|lost hopes in the dust of refugee concentration camp (standard:Inspirational stories, 597 words)|
|Author: Dhiblawe||Added: Sep 18 2014||Views/Reads: 819/0||Story vote: 0.00 (0 votes)|
|here is a true story about a young boy i met in one of the refugee camps in Uganda where i am apparently working with UNHCR as volunteer..he was exceedingly bright and intelligent but circumstances of life has buried him in the concentration camp......|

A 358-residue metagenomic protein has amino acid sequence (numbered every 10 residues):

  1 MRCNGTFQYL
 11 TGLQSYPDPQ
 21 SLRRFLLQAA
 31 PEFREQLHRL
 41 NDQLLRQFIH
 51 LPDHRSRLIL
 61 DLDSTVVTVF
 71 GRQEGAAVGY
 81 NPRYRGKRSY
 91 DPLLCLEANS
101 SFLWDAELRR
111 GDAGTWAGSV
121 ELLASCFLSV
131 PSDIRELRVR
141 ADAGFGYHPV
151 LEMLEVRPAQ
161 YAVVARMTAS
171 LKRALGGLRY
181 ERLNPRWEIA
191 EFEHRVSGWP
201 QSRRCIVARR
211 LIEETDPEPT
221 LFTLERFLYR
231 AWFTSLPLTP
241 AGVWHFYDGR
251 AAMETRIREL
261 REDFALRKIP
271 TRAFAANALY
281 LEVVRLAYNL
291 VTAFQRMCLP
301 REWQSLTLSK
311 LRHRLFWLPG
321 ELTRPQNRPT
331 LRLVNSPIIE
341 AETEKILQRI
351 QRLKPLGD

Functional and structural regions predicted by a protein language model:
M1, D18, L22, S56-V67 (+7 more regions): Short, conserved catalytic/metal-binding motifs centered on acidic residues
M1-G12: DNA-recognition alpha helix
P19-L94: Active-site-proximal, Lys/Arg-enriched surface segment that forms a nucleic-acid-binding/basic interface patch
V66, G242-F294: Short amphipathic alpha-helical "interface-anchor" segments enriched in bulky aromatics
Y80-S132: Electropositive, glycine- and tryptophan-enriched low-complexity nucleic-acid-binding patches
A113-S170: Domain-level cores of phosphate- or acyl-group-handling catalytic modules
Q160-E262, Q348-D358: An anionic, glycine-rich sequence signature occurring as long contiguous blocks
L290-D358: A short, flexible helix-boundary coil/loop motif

I am now living in a refugee settlement near the border of Rwanda, Tanzania and Uganda. I am one of UNHCR field task force deployed to implement field activities at this settlement. Although I take pride at what I am doing here as a strong believer of humanity and although I enjoy the natural landscape of this place that looks splendid at dawn and the glitter of the moon on it on a moonlit night is as astounding as it is breathtaking But underpinning this is the inability to communicate with anyone above a certain level. I feel a deep sense of isolation intellectually and mentally. I turned to the confined walls of this room but could not hear what I had to say. So I moved outside the walls and looked at the stars and wonder is there someone else up there looking up into his or her sky wondering and feeling the same way that I do. The discourse is very mundane, shallow and confined to social chit chat about who did what and which taxi speeds and who did what on the local soapie. One feels sort of stranded on a little island in a sea of ignorance of greater matters or greater consciousness. One wants to run but where to go becomes the question. I stood looking at the stars on a clear night and wondered about the cluster of stars on M17 and within that the million stars that comprised the constellation of Hercules. I wondered who could I share this with; these meanderings of my vacuous mind. There was no one there! I looked at the hills that we scarcely knew or explored and wondered of the brilliant creature down there that generated their own light and lived within enormous pressures that caused them to explode when rising to a certain height. Was there alien life forms down there I wondered; who do I share this with? Then one day I met this little boy with a very friendly face and curious eyes. I asked him what he studied. He mentioned something that I, for the life of me, couldn't grasp. Then he went on to explain the relationship between the sun and energy as a food source and as energy that drives humans. Now this I could grasp; we then had an interesting conversation that touched on the universe, galaxies suns and stars. In his eyes I saw a kindred spirit and felt a sense of connection and sadness; he had such a curiosity that one could imagine him on the spaceship that Jul Verne had written on but then soon he will be swallowed up in the mendacity of refugee life and his thoughts will be confined to the daily struggle of life in the settlement and the hustle of life that dictates the means of getting a food and shelter in the camp. As I drove away I felt a deep sadness as I looked back in my rear-view mirror and saw the friendly face with curious eyes following the car with tear and a million questions in his eyes. Another Einstein left in the dust of camp; another genius perhaps or another loss for Africa. I could have wept at the things that have been done to us by our past and present oppressors. We still pay the price in lost dreams. The cry of this young boy echoed in the hills but anything I do couldn't help him, my mind is still with the friendly face with curious eyes who stared at my receding car wistfully. Tweet
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